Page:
I arrived in this former Soviet republic on Saturday night ahead of the Internet Governance Forum (IGF) that gets underway on Tuesday.
The IGF is a United Nations sponsored "multi-stakeholder" forum to discuss a wide variety of issues regarding Internet governance. Unlike many U.N. forums, IGF is attended not just by government officials but also by corporations, non-profit groups (aka "NGOs" or "non-governmental organizations) and scholars interested in how to handle security, stability, growth and content management on the global Internet.
The IGF isn't a legislative body -- it's a place to talk about Internet issues and serve as a backdrop to policy makers around the world who are struggling on how to "manage" the fact that we now live in a world that is virtually without borders.
Passing virtual customs
When I entered Azerbaijan, I had to pass through immigration, which had the right to inspect what I was bringing into the country. But as I sit here in my hotel in the old city of Baku, data is flowing instantly between my laptop and colleagues around the world, without passing a single customs official. And in some cases that information can be more powerful than any potential weapon someone might smuggle, while virtual goods can have greater value than physical good people might carry in their suitcase. Having said that, I'm not naive enough to rule-out the possibility that some government is looking over my virtual shoulder.
Virtual law enforcement
In its review of my visa application, I'm quite sure that the Azerbaijani officials made sure I'm not a terrorist or a convicted child molestar or smuggler, but that's not so easy when it comes to those who travel here via cyberspace.
Part of the job of IGF is to look at how countries can "police" the Internet against a wide variety of crimes including child pornography, money laundering, copyright infringement, spam and, of course, scams designed to separate people from their money. Sessions will focus on technological, legal and social ways to combat crime as well as how individuals can protect themselves from Internet scams.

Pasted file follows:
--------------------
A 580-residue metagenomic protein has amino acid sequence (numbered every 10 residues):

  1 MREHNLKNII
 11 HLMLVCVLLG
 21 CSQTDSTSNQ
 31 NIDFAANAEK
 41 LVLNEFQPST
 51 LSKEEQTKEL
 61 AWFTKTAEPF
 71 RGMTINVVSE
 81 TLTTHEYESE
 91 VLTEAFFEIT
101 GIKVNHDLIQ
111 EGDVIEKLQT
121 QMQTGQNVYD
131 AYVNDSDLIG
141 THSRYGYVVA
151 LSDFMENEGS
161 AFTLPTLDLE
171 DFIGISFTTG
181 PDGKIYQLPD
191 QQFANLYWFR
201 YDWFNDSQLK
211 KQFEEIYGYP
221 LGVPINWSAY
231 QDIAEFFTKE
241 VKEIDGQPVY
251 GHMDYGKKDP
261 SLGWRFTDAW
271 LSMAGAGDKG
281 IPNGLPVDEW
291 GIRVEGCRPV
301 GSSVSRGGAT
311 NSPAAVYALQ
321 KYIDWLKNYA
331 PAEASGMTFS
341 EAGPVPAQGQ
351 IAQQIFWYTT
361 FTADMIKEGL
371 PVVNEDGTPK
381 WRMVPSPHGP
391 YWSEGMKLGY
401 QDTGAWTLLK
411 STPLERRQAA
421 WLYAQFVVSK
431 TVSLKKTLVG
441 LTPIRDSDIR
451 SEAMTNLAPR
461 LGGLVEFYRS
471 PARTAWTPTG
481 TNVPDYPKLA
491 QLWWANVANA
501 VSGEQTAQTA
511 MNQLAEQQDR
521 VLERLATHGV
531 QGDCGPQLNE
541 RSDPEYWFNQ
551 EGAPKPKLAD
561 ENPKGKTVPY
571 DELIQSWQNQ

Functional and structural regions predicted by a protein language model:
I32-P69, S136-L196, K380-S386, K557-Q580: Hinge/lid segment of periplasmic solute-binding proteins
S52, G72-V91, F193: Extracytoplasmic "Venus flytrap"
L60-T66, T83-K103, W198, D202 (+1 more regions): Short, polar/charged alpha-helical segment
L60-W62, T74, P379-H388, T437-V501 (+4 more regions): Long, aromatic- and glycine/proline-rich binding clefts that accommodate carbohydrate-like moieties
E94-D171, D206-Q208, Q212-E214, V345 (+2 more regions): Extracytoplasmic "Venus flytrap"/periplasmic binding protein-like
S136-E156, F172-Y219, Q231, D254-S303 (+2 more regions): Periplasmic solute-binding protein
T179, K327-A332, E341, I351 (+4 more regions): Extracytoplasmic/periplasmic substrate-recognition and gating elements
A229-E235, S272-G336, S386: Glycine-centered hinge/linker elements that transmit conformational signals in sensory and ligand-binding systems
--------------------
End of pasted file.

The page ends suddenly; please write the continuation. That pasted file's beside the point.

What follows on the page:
I'll be attending sessions on child pornography (otherwise known as child abuse images) that is illegal in most but not all countries. The goal is to foster international cooperation between law enforcement and child protection organizations such as the National Center for Missing and Exploited Children in the United States (who's board I serve on), the Internet Watch Foundation in the United Kingdom and representatives of Interpol, the FBI and other law enforcement agencies.
I'm here to participate in several panels related to child protection online, but my primary role -- and that of several other speakers including my ConnectSafely co-director Anne Collier, will be to look at the social milieu of youth use of the Internet and technology. Many of the issues that young people face online have nothing to do with crime. If a child is being harassed online or winds up posting something embarrassing, the police aren't going to help her as much as her peers including both and online and offline friends along with parents and other caring adults her life. If a child gets "in trouble" for something they do wrong online -- be it bullying, playful hacking, looking at porn or illegally downloading copyrighted material -- the best responses rarely come from the legal system but from peer pressure, parental involvement or a firm but loving intervention by educators and other adults. And -- most importantly -- if a child is denied unfettered access to the Internet, the solution lies not with law enforcement but with a national and local commitment to ensure access so that all children can truly become fully empowered citizens of the online global village.
Rights of the child
I'll be moderating a panel organized by the European Alliance for Child Safety Online (eNACSO) entitled, The UN convention on the Rights of the Child -- is it fit for purpose in the digital age? The 1989 Convention, which has been ratified by every country except the United States and Somalia, protects children from involvement of children in armed conflict and addresses issues such as the sale of children, child prostitution and child pornography. But it also deals with speech rights. Article 21 of the convention states, "The child shall have the right to freedom of expression; this right shall include freedom to seek, receive and impart information and ideas of all kinds, regardless of frontiers, either orally, in writing or in print, in the form of art, or through any other media of the child's choice."
That right guarantees children's freedom to access all media (obviously including the Internet) and, as I interpret it, protects them from arbitrary censorship whether imposed by government, school officials or their own parents.